October 7, 2008
Orbital Sciences Coming to Huntington
By Beighley, Dan
MANUFACTURING: Rocket, satellite maker set to hire local, Boeing engineers Virginia's Orbital Sciences Corp. is looking to tap into Orange County's engineering workforce by opening a Huntington Beach office.
The Dulles, Va.-based maker of rockets and satellites wants to hire as many as 40 people in its first year here, and could eventually employ as many as 150.
"Huntington Beach is fertile ground for aerospace engineers," said Barron Beneski, a spokesman for the company.
Orbital Sciences chose Huntington Beach despite its higher costs when it couldn't recruit engineers to its Chandler, Ariz., location.
"Some people just don't want to move, so we had to go to them," Beneski said.
The office is expected to open this fall, but the company won't announce the location until it's signed a lease, he said.
The Huntington Beach location also will keep the company closer to many of its suppliers and customers in the area, which include Boeing Co., Northrop Grumman Corp., the California Institute of Technology's Jet Propulsion Laboratory in Pasadena and the Air Force's Missile Systems Center at its Los Angeles base.
Orbital did more than $1 billion in sales last year, about double what it was doing five years ago.
It had a recent publicly traded market value of about $1.5 billion.
It's also doubled its workforce, growing at an average of 300 employees each year, bringing its total number of employees to 3,600.
Orbital will be competing with other local companies who have struggled to find engineers for some programs.
The company already has hired a handful of people for the office since announcing the move in August; it doesn't anticipate having a hard time finding people.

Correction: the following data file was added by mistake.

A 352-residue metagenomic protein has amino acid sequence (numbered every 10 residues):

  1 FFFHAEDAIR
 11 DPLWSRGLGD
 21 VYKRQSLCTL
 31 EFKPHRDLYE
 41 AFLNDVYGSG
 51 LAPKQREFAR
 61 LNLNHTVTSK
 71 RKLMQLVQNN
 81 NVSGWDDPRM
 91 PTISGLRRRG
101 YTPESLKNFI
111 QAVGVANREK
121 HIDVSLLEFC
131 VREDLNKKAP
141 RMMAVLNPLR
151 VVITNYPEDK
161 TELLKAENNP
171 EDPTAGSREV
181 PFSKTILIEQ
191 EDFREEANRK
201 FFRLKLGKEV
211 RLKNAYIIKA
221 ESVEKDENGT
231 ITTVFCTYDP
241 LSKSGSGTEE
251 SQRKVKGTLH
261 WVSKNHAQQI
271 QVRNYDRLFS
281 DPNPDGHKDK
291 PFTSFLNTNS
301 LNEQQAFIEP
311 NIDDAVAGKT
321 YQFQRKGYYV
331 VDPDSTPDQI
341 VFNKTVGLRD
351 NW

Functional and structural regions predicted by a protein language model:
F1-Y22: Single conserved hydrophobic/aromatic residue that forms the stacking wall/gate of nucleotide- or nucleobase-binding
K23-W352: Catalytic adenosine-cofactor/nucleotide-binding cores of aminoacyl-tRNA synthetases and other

"We're not looking for quantity, but quality," Beneski said.
Many of its new hires are likely to come from Boeing.
Boeing announced earlier in the year that it was laying off some of its workforce related to its satellite business in Seal Beach that failed to win some contracts.
Boeing, which accounts for 40% of all aerospace and defense employees in OC, or 9,700 workers, showed a 7.3% drop off in total workers in the past year.
Excluding Boeing's reduction, the top 25 employers in the industry had a 2% increase in their workforce to 1.3 million jobs.
Like Orbital, Boeing had a similar problem in luring OC engineers outside of the area for work.
Last year, half of the 900 workers at Boeing's United Launch Alliance, a joint venture with Lockheed Martin Corp, passed on moving with the company to Denver.
Most of the workers stayed for family reasons, according to the company.
Engineers at Orbital's Huntington Beach office will be working primarily on the company's Taurus II rocket program, which ferries cargo to the International Space Station.
Orbital doesn't have plans to bring its satellite business here, but it is looking to tap rocket engineers in the area.
Some also will work on missile defense systems and help the company with customers and suppliers in Southern California.
The location will just have offices, not test facilities, Beneski said.
Huntington Beach won't be Orbital's first California location. It currently employs about 150 at Vandenberg Air Force Base in Santa Barbara County and NASA's Ames Research Center in Santa Clara County. More are likely to be added in the future, according to the company.
Orbital has been in business since 1982, and markets its products as being smaller and cheaper than competitors'.
Over the past few years the company has sold off parts of its business outside its core aerospace and defense industry, such as its transportation management division.
In June it said it would invest $45 million for a test and launch facility for its Taurus II program, adding about 125 jobs in Duties and its Wallops Island, Va., locations.
Copyright CBJ, L. P. Sep 1-Sep 7, 2008
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